EXPLAINER: A look at Portugal's presidential election

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Portuguese President Marcelo Rebelo de Sousa announces that he will be running for reelection in the Jan. 24 presidential election, in Lisbon, Portugal, Monday, Dec. 7, 2020. Portugal holds a presidential election on Sunday, Jan. 24, 2021 and the moderate incumbent candidate is widely seen as the sure winner. But an intriguing question for many Portuguese is how well a brash new populist challenger fares in the ballot. Mainstream populism is a novelty in Portugal. (Manuel de Almeida/Pool via AP)

LISBON – Portugal will hold a presidential election Sunday, choosing a head of state to serve a five-year term as the country suffers through a national lockdown and a worsening coronavirus outbreak.

Saturday is a day of political reflection, when campaigning and the publication of opinion polls are forbidden. So here’s a look at the election:

WHAT’S AT STAKE?

The president in Portugal has no legislative powers, which lie with parliament and the government, but is an influential voice and under exceptional circumstances can dissolve parliament and call an early election. The head of state can also veto legislation, although parliament can overturn that veto, and refer legislation to the Constitutional Court for vetting. Mostly, the president aims to stand above the political fray, refereeing disputes and acting as an arbiter to defuse tensions.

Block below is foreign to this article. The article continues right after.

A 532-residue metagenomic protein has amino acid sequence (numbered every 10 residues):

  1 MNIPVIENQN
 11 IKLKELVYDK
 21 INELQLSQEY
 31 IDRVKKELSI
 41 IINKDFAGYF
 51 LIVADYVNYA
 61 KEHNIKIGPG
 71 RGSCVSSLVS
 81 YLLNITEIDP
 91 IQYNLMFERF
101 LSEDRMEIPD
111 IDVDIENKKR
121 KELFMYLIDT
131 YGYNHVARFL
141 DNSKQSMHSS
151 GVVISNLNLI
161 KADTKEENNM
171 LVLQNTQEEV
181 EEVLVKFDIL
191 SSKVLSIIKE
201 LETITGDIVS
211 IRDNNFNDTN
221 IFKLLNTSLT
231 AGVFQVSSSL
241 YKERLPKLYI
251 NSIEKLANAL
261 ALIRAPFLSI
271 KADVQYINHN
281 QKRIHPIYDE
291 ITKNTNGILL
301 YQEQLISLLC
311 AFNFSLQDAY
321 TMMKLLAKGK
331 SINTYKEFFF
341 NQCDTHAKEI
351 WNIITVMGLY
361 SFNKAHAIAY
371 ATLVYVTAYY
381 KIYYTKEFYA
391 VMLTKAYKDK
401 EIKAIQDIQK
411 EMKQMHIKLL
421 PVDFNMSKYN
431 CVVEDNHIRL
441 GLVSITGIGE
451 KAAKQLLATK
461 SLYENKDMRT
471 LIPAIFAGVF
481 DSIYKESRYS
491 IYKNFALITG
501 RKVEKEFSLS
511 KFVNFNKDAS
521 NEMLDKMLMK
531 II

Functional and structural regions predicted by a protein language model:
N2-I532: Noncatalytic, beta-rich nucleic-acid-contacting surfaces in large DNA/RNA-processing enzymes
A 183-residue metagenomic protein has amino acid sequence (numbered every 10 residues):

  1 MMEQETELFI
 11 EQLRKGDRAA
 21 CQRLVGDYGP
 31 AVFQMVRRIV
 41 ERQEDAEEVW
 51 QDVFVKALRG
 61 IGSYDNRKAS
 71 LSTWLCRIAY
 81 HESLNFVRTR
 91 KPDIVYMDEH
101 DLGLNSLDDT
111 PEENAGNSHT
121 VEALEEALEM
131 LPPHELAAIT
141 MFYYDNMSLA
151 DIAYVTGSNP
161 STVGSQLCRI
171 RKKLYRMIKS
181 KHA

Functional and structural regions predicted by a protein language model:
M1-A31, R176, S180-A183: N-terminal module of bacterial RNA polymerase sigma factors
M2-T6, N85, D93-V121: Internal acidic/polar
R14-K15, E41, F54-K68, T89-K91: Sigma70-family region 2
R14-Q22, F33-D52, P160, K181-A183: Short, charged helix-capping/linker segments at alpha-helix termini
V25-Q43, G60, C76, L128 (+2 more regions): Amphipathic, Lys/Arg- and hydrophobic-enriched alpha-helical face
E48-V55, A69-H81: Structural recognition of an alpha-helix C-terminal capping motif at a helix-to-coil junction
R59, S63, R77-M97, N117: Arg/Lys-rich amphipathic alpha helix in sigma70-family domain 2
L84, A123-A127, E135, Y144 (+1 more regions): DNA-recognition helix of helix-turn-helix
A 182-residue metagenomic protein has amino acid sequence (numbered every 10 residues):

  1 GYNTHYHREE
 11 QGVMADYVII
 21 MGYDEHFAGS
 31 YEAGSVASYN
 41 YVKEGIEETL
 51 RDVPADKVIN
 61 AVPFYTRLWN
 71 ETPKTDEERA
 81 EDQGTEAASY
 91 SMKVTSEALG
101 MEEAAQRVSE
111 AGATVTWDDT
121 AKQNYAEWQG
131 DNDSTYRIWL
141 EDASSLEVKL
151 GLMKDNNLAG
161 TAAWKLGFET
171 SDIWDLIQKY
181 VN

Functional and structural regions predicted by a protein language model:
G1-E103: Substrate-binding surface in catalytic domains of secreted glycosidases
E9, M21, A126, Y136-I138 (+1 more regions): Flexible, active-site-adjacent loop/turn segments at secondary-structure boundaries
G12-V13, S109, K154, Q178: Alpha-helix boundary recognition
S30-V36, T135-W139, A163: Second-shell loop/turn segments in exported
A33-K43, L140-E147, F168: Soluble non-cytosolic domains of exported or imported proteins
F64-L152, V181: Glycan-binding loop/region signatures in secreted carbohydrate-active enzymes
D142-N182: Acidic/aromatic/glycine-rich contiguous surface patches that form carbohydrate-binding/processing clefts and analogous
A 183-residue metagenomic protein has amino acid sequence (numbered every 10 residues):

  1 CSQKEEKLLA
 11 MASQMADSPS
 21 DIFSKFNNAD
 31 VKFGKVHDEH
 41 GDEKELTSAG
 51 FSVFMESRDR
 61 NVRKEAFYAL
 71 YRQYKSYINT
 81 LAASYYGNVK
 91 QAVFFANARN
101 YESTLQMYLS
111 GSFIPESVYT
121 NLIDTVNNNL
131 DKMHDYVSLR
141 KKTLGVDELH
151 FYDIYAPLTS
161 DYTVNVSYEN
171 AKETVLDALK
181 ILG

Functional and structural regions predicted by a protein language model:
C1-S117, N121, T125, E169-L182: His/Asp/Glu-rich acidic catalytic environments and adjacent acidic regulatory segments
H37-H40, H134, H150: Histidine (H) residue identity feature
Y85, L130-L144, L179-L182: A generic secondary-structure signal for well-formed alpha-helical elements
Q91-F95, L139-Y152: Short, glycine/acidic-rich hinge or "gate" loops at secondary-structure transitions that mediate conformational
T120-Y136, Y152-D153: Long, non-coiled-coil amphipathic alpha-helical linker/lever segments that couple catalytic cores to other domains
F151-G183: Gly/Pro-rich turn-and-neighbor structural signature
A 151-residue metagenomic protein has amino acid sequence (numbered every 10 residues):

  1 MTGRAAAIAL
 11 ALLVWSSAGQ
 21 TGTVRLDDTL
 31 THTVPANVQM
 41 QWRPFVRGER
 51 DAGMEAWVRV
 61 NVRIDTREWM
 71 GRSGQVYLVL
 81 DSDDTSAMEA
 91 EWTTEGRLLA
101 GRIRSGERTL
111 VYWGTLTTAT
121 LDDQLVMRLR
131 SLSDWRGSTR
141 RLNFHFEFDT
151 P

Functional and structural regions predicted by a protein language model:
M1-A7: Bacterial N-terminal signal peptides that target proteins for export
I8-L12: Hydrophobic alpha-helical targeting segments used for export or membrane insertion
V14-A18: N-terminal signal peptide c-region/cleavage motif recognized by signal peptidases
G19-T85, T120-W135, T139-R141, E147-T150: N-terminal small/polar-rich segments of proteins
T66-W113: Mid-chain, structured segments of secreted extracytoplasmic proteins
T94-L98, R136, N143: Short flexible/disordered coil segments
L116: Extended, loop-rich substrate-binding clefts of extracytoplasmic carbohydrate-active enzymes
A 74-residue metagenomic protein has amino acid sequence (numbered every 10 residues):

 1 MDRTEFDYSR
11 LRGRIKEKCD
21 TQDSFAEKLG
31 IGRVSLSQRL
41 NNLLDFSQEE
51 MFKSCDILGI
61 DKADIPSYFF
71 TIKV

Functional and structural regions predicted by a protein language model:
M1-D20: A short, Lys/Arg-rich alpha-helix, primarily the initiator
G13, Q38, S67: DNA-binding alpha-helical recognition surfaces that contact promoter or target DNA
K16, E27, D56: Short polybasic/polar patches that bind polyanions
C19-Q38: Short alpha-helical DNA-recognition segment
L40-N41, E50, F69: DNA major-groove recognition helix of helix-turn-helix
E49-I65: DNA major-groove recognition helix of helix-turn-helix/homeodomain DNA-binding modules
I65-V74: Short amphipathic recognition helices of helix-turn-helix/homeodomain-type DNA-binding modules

WHO’S IN THE RUNNING?

Seven candidates are running, but if none captures more than 50% of the vote, a runoff between the two top candidates will take place on Feb. 14.

The incumbent, Marcelo Rebelo de Sousa, is widely expected to be returned for a second and final term. Charming and affable, the 72-year-old Rebelo de Sousa’s willingness to pose for selfies spawned a Portuguese Facebook page called “Selfies com Marcelo” (Selfies with Marcelo). He has had an approval rating over 60% and his six challengers haven’t come close to denting his apparent lead.

But a new right-wing populist, André Ventura, may capture around 11% of the vote, opinion polls indicate, and could secure second place in a runoff. That would send a shock wave through Portuguese mainstream politics, where extremists have so far been absent.

HOW IS AN ELECTION HELD DURING A PANDEMIC?

Portugal, which is in a lockdown, has one of the worst rates of infections and deaths in the world, according to a tally by John's Hopkins University.

The election campaign featured none of the usual flag-waving rallies or other large public events in order to avoid gatherings that would fuel the spread of the virus. Campaigning ended Friday. Early voting drew almost 200,000 of the country's 9.3 million registered voters. The government is opening 2,000 more polling stations to prevent crowds from forming on Sunday.

Restrictions on movement are being lifted for election day and voters must bring their own pens.